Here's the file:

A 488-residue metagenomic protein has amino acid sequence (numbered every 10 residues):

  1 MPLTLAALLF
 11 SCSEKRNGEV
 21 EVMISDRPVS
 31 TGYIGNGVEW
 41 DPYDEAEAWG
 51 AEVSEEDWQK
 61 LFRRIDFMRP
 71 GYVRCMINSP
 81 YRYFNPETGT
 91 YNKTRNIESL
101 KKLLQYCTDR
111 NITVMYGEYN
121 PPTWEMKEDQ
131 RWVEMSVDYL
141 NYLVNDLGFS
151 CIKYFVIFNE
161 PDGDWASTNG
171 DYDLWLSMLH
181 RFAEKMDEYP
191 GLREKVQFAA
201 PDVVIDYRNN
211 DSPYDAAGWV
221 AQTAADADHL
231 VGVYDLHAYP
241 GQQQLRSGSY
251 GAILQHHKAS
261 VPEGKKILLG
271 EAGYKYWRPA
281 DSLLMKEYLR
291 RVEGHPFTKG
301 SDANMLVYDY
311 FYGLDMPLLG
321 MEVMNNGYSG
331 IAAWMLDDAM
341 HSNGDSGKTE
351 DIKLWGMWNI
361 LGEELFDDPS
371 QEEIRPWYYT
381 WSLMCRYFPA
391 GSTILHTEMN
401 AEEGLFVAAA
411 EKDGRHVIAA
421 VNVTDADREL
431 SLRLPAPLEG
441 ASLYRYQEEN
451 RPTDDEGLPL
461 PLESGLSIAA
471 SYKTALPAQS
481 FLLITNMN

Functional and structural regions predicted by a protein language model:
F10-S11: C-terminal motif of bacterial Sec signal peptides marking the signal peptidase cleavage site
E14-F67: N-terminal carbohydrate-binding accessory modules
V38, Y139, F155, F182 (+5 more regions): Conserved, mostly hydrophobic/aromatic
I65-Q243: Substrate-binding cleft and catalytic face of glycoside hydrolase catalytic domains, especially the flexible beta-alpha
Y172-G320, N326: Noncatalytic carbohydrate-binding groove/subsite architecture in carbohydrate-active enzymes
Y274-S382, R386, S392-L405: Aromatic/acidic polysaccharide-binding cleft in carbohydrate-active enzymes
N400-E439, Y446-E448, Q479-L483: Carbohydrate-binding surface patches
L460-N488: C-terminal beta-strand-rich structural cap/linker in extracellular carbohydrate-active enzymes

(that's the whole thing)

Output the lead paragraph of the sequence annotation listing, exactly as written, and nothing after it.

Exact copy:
A 488-residue metagenomic protein has amino acid sequence (numbered every 10 residues):